Whatever the reason or reasons for the great uprising against Rome, wherein, according to Josephus, some one million one hundred thousand Jews were butchered and 97, 000 taken as captives, the Talmud is not far wrong in its indication that Rome did not really require any valid reason or any flimsy excuse for its invasion and sack of Jerusalem and burning of the Temple. That was always Rome’s main objective from the moment it began to appreciate that it would never be hailed as the military conqueror of the world as long as the great citadel and fortifications of Jerusalem remained impenetrable, and its nation unbowed. Rome could not live with the thought that, while she may have been hailed as the principle military power, Jerusalem’s spiritual appeal was so much more impressive. The reports of tens of thousands of Roman citizens embracing monotheism, and Jewish practices in particular, was also sending shudders through the Senate.
They realised that Jews were a nation that had to be crushed and destroyed root and branch if all that Rome stood for – namely adoration of the physical, the artistic and the material – was not to be supplanted and swept into oblivion before the whirlwind of the spiritual, and if Rome’s class hierarchies were to survive the dangerous heresies, of equality before God and the democratic spirit, that underpinned Judaism and Jewish life.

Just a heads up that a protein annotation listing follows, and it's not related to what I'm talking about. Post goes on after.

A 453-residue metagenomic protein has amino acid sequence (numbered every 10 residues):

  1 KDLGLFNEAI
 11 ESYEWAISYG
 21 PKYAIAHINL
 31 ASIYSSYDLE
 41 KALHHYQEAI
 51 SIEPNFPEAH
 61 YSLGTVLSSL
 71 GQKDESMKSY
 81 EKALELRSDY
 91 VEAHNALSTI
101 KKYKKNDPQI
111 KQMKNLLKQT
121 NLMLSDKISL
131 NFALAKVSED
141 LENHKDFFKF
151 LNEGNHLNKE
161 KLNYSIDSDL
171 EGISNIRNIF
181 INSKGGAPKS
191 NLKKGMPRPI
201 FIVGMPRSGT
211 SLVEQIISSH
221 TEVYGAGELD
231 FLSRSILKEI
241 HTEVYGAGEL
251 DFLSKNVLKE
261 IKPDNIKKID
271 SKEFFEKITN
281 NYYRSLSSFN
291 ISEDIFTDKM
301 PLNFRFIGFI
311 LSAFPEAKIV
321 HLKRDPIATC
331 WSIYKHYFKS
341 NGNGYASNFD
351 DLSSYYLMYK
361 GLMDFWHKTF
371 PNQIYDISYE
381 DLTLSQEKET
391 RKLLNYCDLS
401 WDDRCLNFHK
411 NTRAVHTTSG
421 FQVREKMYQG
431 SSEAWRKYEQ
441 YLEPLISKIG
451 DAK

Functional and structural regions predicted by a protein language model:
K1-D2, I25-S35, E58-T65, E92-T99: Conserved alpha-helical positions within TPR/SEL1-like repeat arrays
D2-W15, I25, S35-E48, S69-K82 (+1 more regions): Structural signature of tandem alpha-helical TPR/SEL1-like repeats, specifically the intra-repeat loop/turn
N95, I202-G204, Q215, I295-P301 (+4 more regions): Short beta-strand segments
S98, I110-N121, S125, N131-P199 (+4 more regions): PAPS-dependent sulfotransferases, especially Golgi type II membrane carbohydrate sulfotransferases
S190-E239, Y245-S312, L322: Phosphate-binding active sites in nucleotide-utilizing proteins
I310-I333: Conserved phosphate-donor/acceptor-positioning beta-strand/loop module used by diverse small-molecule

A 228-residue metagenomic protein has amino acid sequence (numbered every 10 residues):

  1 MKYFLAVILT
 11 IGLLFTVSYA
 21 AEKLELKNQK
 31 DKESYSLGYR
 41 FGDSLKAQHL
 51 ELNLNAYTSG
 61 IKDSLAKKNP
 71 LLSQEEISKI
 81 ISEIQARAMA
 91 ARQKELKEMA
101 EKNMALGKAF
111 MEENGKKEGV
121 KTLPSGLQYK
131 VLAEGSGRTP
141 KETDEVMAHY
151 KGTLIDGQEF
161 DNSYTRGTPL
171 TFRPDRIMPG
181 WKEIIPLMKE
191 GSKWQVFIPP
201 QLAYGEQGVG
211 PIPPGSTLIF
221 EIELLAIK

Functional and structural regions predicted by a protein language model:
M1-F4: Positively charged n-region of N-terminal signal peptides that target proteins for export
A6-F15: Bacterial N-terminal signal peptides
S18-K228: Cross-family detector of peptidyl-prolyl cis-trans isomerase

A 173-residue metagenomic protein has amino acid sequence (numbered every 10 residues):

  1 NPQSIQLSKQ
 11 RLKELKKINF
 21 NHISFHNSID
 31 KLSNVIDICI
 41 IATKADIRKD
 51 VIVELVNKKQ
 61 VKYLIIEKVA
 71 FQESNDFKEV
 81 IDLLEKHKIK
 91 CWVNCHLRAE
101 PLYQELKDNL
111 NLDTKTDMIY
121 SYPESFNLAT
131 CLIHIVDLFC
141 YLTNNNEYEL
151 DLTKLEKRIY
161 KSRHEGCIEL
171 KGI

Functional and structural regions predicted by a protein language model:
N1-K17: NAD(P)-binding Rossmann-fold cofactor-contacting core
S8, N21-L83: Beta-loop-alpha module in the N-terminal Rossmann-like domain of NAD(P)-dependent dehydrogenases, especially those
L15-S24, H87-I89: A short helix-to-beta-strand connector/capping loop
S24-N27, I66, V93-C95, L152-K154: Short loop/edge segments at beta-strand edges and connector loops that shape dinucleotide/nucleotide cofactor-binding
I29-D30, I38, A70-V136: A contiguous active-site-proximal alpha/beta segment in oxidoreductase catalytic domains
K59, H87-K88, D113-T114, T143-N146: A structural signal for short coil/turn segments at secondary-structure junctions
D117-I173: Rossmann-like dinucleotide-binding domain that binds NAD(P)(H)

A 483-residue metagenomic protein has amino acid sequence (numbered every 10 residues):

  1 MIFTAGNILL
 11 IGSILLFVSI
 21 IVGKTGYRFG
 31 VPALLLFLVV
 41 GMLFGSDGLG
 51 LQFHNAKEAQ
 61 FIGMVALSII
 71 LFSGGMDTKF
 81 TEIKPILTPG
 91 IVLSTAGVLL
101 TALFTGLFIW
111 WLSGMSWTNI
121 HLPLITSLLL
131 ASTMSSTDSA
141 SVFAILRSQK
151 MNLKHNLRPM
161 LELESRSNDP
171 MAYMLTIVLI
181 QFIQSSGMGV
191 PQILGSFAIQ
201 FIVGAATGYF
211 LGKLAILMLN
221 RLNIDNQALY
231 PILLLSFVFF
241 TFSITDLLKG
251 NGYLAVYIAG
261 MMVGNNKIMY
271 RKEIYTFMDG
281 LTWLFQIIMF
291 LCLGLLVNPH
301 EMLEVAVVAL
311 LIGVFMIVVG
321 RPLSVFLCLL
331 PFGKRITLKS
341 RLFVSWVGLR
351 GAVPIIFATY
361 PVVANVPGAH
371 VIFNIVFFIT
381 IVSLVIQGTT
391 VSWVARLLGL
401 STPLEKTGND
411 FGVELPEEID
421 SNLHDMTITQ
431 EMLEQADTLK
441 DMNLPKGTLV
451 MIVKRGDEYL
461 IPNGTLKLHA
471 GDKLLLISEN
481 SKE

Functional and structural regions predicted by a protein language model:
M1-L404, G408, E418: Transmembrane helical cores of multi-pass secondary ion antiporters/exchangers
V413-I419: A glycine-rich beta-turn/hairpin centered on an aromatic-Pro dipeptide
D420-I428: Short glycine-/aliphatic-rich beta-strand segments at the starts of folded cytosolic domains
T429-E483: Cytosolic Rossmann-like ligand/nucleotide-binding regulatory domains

So the Temple had to go, Jews had to go, and Judaism had to go. In reality, not even one of those objectives was fully achieved. Yes, the Temple was destroyed. But it was resurrected within just a few years. Not physically, but spiritually, in the way that Jews knew best; and the way the Romans feared the worst. In the cities of the Galilee, in particular, countless citadels of Jewish learning were established, countless Temples-in-miniature, or synagogues, countless scholars, sages and rabbis, heirs of the High Priests and priests of the sanctuary. The nation became invigorated with a spiritual vitality, that more than rivalled that which had characterised the worship at the Temple. Instead of being mere passive spectators of the ritual at the great metropolis, every Jewish child, in every town and village, was given an intense Jewish education, and with it, an opportunity to rise to the dizziest heights of rabbinic scholarship, which brought with it fame, influence and leadership – albeit just a tincture of poverty!
So the spiritual Temple survived, Jews survived, and Judaism certainly survived. And they are all here today to tell their story and to reminisce about the bad old days when there was a world power called Rome, and where so many people all over the world spoke Latin.
And as part of our story, we should not fail to mention the fact that, whereas about 6 million people speak Hebrew today, as a modern language, inspiring a modern culture, Latin is consigned almost to oblivion, as a literary or ecclesiastical relic of a bygone age.
So as we approach the Nine Days, and recall the tragic loss of our ancient Temple and the accompanying devastation, we should also pay tribute to the resilience of our nation, the eternity of our faith and the unquenchability of our spirit:
Kein yovdu kol oyvekha Hashem, v’ohavav k’tzeit hasemesh bigvurato –
‘So may all Thine enemies perish, but those that love You
shall be like the rising of the sun in all its brilliance.’